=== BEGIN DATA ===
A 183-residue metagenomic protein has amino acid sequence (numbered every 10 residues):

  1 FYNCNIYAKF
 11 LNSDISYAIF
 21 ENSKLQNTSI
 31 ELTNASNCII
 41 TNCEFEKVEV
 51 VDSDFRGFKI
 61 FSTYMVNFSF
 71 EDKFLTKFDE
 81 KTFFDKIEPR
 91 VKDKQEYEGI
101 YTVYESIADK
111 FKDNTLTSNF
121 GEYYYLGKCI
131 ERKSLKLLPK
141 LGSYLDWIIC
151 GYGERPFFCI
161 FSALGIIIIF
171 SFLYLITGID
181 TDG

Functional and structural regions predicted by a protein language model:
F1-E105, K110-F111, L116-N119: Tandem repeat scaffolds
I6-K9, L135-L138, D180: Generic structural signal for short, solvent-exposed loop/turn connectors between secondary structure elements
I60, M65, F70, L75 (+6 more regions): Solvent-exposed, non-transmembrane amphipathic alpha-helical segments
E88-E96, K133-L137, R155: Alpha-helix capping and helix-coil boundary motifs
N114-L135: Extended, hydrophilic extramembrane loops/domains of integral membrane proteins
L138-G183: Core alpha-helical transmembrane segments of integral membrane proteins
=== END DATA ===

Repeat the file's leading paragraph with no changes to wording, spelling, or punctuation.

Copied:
A 183-residue metagenomic protein has amino acid sequence (numbered every 10 residues):